Born to Ride [Import]
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The stars of Starship Troopers are back in action! Mike (Casper Van Dien) decides to hit the road on his refurbished classic motorcycle along with best buddy Alex (Patrick Muldoon), but their trek takes a surprising turn when they become involved in a plan involving political blackmail, corruption, and dirty money. Carrying evidence that could get them killed at any minute, the boys are chased on the open road but turn their skills to their own advantage. William Forsythe (Raising Arizona) and Theresa Russell (Wild Things) also star in this gun-blazing, rip-roaring adventure from the director of Every Which Way But Loose you’ll never forget!
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Most Helpful Customer Reviews on Amazon.com (beta)
This movie goes absolutely nowhere. The plot (if you can call it that) is choppy and doesn't make sense in places. There are a couple of things I'm going to say here that might be considered spoilers, but I can't imagine anyone is going to purchase this movie after the reviews here anyway.
The gorgeous biker babe on the cover . . . has nothing to do with the movie. There isn't anyone who looks like that in the movie, nor is there anyone who dresses like that in the movie. There are several scenes which *really* heavily hint that it is a sequel to "Easy Rider" (and draws a LOT of parallels to it), but of course without enough to endanger a lawsuit or complaint. His father was even killed on a bike that looks suspiciously like the "Easy Rider" bike Peter Fonda rode (after hooking up with his mom briefly), which is completely wrecked and still in his mom's garage. He decides to use the frame from his bike to bring it back to life while pointedly admiring the antique engine for a while . . . which doesn't even end up in the "restored" bike.
There is a scene where he needs to replace a bunch of money stolen from him (meant for the grandson of an old veteran), so he throws an impromptu biker concert to raise money. It is supposed to be a huge crowd passing around the helmet and each person generously puts in a few dollars, and the scene is always filmed close to the stage showing "all" of the people . . . which I estimate to be around 12. He still raises thousands of dollars. There wasn't even enough planning to get a bunch of extras.
One thing that you at least get out of "B" movies is gorgeous women and nudity . . . neither of which is in this movie. There is a 1 second flash of a nipple at one point, but if you blink you'll miss it. The movie is shot in higher quality than most "B" movies and with a number of actors who are at least recognizable (if not well-known), but that seems to be where the entire budget went. I literally found nothing redeeming about this movie whatsoever.
If you watch this, and I don't recommend it, you'll see exactly what I mean. The lead characters are played by Casper Van Dien as a sensitive biker with daddy issues and Patrick Muldoon in full surfer dude persona. These aren't rough and tumble types at all. The film has several plot threads, the most significant involves a corrupt politician. He is involved in some vaguely nefarious dealings with bad guy William Forsythe. Want more explanation than that? You won't get it in this sketchy screenplay. When two low level hoods try to blackmail the congressman, they end up on the wrong side of this very bad man. They drop the evidence used in the blackmail in Muldoon's bag, and before you know it--Forythe's comedic henchman are in hot pursuit. They might have just as easily put the tape in a girl scout's satchel and called the movie "Born to Sell Cookies"--that's how thinly drawn the plot is.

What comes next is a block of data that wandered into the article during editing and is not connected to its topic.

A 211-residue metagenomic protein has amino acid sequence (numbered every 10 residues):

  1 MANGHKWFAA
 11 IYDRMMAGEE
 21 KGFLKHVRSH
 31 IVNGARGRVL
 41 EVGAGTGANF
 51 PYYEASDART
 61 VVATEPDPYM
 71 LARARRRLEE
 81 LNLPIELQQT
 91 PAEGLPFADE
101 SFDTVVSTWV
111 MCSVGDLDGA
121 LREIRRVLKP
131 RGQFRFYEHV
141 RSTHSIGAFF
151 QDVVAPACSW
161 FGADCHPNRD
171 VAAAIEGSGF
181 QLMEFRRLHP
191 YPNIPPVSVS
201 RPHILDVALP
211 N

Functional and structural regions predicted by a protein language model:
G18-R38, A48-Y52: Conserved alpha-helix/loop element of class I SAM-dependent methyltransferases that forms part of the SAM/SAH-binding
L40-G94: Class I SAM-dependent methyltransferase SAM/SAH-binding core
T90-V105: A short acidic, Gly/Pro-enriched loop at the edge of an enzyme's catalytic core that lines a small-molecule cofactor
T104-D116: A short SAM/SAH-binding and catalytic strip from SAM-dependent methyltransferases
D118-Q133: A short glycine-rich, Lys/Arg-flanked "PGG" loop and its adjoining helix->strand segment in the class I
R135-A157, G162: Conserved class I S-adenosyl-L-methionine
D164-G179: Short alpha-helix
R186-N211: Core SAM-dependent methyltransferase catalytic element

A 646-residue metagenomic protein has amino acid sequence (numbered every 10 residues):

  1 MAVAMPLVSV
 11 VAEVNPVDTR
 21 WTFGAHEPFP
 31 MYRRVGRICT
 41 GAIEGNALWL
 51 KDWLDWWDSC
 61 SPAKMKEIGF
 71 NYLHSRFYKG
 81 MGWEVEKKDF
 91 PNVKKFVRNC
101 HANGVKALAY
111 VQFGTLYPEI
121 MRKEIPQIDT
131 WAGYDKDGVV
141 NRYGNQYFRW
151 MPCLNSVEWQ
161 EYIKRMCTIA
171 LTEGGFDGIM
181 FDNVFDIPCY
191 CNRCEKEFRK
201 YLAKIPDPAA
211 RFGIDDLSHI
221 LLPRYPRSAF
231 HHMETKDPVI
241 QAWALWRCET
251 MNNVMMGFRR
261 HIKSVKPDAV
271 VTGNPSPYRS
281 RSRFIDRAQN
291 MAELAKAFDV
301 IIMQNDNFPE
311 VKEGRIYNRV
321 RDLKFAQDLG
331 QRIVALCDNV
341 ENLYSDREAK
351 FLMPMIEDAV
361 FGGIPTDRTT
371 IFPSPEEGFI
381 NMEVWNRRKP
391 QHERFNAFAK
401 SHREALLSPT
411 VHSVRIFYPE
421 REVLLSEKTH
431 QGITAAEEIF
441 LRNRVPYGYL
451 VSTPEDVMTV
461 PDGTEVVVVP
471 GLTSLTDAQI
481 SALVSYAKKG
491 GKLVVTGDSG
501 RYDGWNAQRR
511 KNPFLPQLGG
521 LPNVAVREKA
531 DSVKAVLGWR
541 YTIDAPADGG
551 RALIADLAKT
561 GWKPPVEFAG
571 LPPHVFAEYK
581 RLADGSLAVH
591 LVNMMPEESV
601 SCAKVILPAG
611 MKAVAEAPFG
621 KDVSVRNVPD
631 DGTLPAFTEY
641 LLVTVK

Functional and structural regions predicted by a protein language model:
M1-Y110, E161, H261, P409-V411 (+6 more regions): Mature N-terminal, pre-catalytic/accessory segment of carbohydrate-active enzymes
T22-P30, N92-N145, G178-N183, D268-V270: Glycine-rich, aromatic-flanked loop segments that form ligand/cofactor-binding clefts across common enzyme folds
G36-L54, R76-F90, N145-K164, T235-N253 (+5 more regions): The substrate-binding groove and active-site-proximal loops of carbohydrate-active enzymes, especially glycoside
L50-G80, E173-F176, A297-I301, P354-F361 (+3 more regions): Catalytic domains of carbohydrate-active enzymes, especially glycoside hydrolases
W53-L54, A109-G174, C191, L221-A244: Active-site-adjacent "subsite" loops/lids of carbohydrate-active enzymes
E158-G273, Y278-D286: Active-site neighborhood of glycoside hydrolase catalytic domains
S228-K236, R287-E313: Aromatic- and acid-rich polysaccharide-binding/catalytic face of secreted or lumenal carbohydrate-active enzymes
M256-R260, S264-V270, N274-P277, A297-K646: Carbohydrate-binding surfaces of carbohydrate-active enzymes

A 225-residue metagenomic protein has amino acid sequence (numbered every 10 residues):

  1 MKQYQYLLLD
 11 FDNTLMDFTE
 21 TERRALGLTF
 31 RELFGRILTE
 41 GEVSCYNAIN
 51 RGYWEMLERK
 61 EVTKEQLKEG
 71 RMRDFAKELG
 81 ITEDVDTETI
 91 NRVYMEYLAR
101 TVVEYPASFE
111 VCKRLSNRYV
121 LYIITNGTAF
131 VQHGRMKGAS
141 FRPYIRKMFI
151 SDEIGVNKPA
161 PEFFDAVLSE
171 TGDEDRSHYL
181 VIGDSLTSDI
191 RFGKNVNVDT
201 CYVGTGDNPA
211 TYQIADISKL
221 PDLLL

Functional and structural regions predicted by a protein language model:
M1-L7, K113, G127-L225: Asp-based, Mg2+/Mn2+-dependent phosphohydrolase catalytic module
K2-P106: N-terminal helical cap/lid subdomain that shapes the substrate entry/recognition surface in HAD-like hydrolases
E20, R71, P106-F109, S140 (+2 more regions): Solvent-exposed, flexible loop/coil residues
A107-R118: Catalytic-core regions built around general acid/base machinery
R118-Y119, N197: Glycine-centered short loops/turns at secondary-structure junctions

Really, it's all rather harmless. It's not funny or campy enough to be a guilty pleasure. Theresa Russell does the best she can as Van Dien's mother, and both the boys are pleasant and engaging. The film, however, is an unqualified disaster in my mind for one reason--the lazy screenplay. Just as you've followed the silliness to the inevitable confrontation--you get nothing. Zero. The biggest tease and most pointless conclusion you're likely to see. Heck, it's not even a conclusion--it's so unforgivably anticlimactic. It invalidates and dismisses everything that you've spent the movie watching. Did the budget run out? Ultimately, the film is so unfocused and so random and so meaningless. I wish I could say this was any kind of fun, but the ending dissolved any trace of good will I had left. Maybe you'll like it better than I--just know beforehand that it is rather lightweight and totally misrepresented by its marketing. KGHarris, 7/11.
It is a fun movie in a complex and crappy world in which we live. I know the writer and his associates put ten hard years in making the movie a reality. It is more than a movie, it is an accomplishment of one man's dream to put a story into a film and make it a reality.